WASHINGTON — The U.S. Navy’s top officer released an updated version of his strategy document Monday, an expanded version heavy on goals for specific programs that extend beyond his tenure as chief of naval operations.

Almost twice the length of the first edition, Adm. John Richardson’s Design for Maintaining Maritime Superiority version 2.0 expands on some of the concepts laid out in 2016, and functions as a to-do list for both the fleet and the Office of the Chief of Naval Operations staff.

Here are five takeaways:

1) Adversaries

Design 2.0 is still aimed squarely at competing with China and Russia.

“China and Russia seek to redefine the norms of the entire international system on terms more favorable to themselves,” the document reads, and goes on to say that the U.S. “competitive advantage has shrunk and, in some areas, is gone all together.”

The U.S. Navy must be agile to keep pace with technology and the tactics of adversaries, the document outlines. To do so it must compete in “gray zone” areas as well as when the shooting starts – to compete with China and Russia in scenarios short of war as well as in direct combat, Richardson writes.

“Our adversaries can operate at different levels of intensity in different domains and the same time,” the document reads.

2) To-do list

The middle of the document greatly expands on the CNO’s “lines of effort,” or areas of focus.

Under “Strengthening Naval Power,” CNO lists a number of strategic goals – including standing up the new Norfolk-based 2nd Fleet, which will control ships, submarines and aircraft based out of Norfolk; developing new concepts of operations that focus on fighting as a more spread-out force able to cover more territory through networking sensors; and continuing to apply the lessons learned from the two fatal guided-missile destroyer accidents in 2017.

The document outlines award date goals for contracts to major programs, from the future frigate (2020) and Large Unmanned Surface Vehicle (2023). It identifies the requirement for the replacement to the F/A-18 Super Hornet and E/A-18G Growler by the end of 2019 – a program known as Next Generation Air Dominance – to field by 2030.

Other initiatives include integrating more artificial intelligence and machine learning into warfare systems, as well as 3D printing for replacement parts. The document also establishes goals for personnel including making it easier for sailors to choose and negotiate orders and access their records on their smart phones.

3) New stuff

The document calls for a new three-star command inside OPNAV that is linked to a related effort to transform the Naval War College in Rhode Island and the Naval Post-Graduate School in Monterey, California.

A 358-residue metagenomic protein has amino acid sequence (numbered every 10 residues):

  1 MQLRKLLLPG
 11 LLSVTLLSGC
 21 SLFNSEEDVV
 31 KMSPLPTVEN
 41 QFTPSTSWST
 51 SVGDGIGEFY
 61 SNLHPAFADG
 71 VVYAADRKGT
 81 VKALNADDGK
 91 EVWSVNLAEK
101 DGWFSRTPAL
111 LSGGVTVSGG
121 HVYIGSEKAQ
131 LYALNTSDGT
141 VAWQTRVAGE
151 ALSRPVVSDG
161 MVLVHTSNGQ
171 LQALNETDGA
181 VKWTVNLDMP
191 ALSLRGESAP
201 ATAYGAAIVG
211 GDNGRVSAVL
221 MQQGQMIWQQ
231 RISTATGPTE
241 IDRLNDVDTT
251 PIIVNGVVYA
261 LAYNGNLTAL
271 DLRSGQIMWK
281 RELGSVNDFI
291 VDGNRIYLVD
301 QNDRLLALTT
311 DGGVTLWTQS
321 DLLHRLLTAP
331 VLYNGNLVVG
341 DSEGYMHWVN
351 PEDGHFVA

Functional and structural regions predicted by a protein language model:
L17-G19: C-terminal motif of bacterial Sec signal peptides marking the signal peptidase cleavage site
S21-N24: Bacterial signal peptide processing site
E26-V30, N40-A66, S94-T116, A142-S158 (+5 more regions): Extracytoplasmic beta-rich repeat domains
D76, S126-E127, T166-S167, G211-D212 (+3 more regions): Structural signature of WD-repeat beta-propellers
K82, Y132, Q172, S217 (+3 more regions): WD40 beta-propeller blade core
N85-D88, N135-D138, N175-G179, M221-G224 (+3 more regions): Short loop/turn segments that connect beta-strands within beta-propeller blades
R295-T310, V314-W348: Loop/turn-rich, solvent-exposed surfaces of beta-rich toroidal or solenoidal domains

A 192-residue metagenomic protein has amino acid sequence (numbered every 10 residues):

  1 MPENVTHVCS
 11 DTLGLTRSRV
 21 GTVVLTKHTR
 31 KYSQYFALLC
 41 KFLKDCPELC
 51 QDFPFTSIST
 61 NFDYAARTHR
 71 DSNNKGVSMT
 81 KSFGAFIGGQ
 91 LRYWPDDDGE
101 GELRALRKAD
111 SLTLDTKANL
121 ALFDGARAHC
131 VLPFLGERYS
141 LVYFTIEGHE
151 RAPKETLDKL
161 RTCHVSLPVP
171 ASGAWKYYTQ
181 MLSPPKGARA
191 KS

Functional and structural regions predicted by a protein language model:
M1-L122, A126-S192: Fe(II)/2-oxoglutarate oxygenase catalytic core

Naval War College, combined with Naval Warfare Development Command, will support Development Group East, which will workshop and develop new concepts based on the new technologies entering the fleet.

On the West Coast, Development Group West will be supported by Space and Naval Warfare Systems Command the Post-Graduate School and will serve as a “center of excellence” for capabilities development.

The three-star inside OPNAV will be the coordinator for these new constructs, tasked with overseeing the Navy’s “education, experimentation, exercise, and analytic efforts.”

The document also calls for the development and fielding of an offensive hypersonic weapon by 2025, a move to counter China and Russia’s moves with similar systems. It also references a new “large-scale exercise” planned for 2020, although details are sparse.

4) Logistics

The new design puts an emphasis on what has become a glaring shortfall of the U.S. military, its logistics.

“We will aim to act as early as possible to de-escalate any crisis on our terms and be ready for the next move,” the document reads. “This will require we sustain the fight with the logistics capabilities needed to refuel, rearm, resupply and, repair our operational forces”

Later the document calls for the Navy to “posture logistics capability ashore and at sea in ways that allow the fleet to operate globally, at a pace that can be sustained over time.”

5) Takeaway

While the document is detailed, the overall tone shift of Richardson’s design from documents released a decade ago is stark, according to James Holmes, a strategy professor at the Naval War College.

“The change of tone from the 2007 Maritime Strategy, our first strategy since the 1980s, is stunning,” Holmes said in an email. “The 2007 strategy was a document for a world that might turn competitive or might remain cooperative. The name China appeared nowhere, let alone as a potential foe, while there were a fair number of gauzy generalities and platitudes in there.

“You could track the shift in tone from 2007 through the 2015 ‘refresh’ of the Maritime Strategy through Design 1.0 in 2016 to this document. Doing so tells you the world has changed around us and we are trying to change with it – or catch up where we've fallen behind.”

As for the detailed pieces of the document, they function as a good list of priorities, said Bryan McGrath, a former destroyer skipper turned consultant who worked on the last Maritime Strategy.

“This is a solid statement of command intent,” McGrath said. “It is essentially a worklist for his subordinates to guide and prioritize their efforts. It seems to me that any interest to an audience broader than the Navy flag community would be in understanding CNO's priorities.”

Military Times reporter Geoff Ziezulewicz contributed to this report.

David B. Larter was the naval warfare reporter for Defense News.

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